Homosexuality has historically been perceived as an issue that should not be talked about with young people. As is witnessed by recent tragic events and a national focus on preventing bullying toward lesbian, gay, bisexual, transgender and questioning (LGBTQ) youth, that’s not the case anymore.
On average, girls have their first awareness of same-sex attraction at age 10 while boys are aware of an attraction to boys by age 9. Boys and girls on average begin to identify themselves as being lesbian or gay at age 16, although many self-identify much younger.
“Because American society has traditionally viewed homosexuality to be an adult issue, the concerns and needs of LGBTQ students have often been neglected by the curriculum and in student services planning,” explains Edward Cannon, assistant professor of counseling psychology and psychology and counselor education in the School of Education and Human Development.
LGBTQ youth are often subjected to harassment several times a day and are at higher risk for health issues, high-risk sexual behaviors, substance abuse, truancy and suicide. One effort to improve the experience of sexual minority youth is the formation of gay/straight alliances (GSAs), student-led clubs open to youth of all sexual orientations that support LGBTQ youth and their heterosexual allies. With more than 3,000 groups in U.S. high schools and colleges, GSAs are thought to be making a positive impact. Still, Cannon notes, more research is needed to find the short and long term impact of these alliances.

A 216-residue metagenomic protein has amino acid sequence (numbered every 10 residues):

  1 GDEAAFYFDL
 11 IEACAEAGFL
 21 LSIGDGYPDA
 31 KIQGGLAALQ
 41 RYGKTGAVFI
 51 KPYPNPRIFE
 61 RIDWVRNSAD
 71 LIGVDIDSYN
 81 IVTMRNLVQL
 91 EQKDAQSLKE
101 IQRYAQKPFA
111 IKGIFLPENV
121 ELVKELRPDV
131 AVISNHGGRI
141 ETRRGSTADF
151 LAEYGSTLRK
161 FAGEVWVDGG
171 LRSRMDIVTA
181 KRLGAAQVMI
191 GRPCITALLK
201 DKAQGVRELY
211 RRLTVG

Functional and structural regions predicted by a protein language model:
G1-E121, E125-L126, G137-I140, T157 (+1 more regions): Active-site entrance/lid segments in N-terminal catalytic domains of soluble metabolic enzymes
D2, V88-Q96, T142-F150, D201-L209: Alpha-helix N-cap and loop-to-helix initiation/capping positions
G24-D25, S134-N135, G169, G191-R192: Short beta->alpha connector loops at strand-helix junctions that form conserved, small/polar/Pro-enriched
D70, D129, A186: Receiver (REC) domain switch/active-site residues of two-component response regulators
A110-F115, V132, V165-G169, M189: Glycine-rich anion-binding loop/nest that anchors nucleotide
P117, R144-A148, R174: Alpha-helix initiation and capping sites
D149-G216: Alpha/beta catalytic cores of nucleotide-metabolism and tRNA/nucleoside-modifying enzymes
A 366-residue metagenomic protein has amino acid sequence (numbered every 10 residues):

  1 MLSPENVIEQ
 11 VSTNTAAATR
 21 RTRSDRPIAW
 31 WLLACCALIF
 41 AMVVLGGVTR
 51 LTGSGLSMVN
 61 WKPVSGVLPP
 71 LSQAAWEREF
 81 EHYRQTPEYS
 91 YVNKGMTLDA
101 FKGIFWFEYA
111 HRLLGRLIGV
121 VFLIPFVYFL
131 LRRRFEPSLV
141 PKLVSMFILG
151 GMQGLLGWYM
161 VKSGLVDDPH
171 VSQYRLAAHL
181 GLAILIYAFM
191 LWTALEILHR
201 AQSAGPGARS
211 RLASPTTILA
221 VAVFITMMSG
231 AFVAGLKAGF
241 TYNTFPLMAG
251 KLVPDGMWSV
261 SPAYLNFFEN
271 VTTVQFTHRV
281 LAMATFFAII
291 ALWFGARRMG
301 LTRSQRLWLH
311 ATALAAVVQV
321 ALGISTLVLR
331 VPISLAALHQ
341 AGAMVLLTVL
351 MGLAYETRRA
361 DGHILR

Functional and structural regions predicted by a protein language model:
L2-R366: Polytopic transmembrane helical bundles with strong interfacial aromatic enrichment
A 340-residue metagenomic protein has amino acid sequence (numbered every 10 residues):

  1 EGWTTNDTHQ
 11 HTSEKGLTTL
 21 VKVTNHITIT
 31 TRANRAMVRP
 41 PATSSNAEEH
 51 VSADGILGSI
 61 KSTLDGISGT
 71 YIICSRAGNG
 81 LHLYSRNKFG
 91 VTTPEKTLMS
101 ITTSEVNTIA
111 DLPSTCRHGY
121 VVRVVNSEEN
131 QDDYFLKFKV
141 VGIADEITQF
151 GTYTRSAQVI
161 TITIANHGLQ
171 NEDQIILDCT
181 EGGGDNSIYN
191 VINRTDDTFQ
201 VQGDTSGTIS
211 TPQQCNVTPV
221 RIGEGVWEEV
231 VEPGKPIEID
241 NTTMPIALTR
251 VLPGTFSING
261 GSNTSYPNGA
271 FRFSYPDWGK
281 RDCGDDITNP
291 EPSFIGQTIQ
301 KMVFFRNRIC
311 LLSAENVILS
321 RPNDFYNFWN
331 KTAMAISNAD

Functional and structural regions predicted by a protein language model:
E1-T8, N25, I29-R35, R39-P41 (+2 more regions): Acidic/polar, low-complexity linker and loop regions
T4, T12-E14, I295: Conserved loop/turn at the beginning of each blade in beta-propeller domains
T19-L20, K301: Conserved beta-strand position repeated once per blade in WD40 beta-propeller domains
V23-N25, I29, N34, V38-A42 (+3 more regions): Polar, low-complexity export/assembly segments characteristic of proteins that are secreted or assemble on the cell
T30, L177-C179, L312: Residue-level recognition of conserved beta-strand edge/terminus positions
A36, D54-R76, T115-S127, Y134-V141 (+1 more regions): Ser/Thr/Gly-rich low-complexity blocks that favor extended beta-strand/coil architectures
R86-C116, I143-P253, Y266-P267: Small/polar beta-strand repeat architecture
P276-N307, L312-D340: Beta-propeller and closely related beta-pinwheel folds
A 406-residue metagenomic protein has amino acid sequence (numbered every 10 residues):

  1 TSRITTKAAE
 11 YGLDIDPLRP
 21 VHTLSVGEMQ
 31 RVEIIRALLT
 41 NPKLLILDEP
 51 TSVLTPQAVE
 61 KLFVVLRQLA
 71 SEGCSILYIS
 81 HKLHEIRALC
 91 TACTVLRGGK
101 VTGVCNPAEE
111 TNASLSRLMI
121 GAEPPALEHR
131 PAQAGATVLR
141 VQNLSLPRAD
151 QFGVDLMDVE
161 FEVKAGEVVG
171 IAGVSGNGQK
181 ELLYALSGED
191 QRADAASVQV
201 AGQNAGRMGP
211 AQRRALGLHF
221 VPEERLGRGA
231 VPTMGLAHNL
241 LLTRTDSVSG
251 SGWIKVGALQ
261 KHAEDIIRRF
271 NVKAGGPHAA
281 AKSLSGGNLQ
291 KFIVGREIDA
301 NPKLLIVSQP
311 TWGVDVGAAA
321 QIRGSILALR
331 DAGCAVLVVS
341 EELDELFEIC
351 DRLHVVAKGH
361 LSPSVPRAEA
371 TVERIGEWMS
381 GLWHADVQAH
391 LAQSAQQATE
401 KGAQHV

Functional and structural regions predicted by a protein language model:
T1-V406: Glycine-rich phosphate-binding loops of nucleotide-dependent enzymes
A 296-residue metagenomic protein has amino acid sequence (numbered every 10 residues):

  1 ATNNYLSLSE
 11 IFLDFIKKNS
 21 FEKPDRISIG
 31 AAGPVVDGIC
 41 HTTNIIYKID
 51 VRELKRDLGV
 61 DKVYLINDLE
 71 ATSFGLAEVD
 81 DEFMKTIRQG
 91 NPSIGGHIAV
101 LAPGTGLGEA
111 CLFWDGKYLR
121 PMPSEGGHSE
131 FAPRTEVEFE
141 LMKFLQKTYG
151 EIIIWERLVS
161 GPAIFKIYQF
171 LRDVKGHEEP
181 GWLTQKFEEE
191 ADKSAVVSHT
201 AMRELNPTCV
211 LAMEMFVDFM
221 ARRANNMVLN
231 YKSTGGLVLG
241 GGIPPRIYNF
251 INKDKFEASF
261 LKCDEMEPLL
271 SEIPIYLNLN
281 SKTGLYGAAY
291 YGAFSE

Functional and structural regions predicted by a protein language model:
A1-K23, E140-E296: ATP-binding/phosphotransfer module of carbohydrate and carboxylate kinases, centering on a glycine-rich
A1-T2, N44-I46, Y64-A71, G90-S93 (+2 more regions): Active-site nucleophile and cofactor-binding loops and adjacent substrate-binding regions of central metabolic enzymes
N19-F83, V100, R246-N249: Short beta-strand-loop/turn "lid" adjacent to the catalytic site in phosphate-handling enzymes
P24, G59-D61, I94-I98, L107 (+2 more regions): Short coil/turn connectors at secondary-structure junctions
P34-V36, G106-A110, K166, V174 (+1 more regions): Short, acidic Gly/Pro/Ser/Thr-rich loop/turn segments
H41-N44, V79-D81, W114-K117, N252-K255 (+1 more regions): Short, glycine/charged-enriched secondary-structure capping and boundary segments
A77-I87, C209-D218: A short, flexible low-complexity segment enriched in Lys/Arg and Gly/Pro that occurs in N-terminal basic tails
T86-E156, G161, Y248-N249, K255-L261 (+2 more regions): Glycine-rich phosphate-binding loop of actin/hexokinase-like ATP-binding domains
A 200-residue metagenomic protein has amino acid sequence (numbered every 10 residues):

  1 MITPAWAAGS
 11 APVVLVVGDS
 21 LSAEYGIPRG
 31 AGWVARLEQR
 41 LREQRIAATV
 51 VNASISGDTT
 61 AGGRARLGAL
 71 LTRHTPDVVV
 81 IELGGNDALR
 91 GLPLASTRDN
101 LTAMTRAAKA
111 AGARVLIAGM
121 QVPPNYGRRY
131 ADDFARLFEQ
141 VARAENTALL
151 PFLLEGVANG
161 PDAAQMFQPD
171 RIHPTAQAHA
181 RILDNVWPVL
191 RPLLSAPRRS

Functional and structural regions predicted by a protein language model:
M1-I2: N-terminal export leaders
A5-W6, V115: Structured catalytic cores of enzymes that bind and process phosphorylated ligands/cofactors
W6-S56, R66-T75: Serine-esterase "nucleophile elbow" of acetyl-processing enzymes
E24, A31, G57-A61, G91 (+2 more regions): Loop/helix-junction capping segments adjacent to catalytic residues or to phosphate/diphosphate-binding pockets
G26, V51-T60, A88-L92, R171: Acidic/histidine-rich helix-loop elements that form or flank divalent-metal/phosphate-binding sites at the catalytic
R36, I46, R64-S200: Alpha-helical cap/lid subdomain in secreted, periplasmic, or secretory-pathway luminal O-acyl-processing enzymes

Working with Rainbow Alley, a program of the Youth Services Department of the GLBT Community Center of Colorado, and with the help of a grant from the Center for Faculty Development, Cannon is collecting survey data to best understand the influence of GSAs. “This project will examine GSAs and other services targeted to this population as potential protective factors against alcohol, tobacco and other drug use by sexual minority youth,” Cannon says.
The goals of the project include organizing the data set of the Rainbow Alley existing survey so that it can be compared to responses from statewide and national samples. Cannon will also contribute to the professional literature, specifically around the understanding of how GSAs and LGBTQ youth-specific programming can be a protective factor.
“By creating an open and accepting climate, schools can send a message that every individual matters to the community,” Cannon stresses.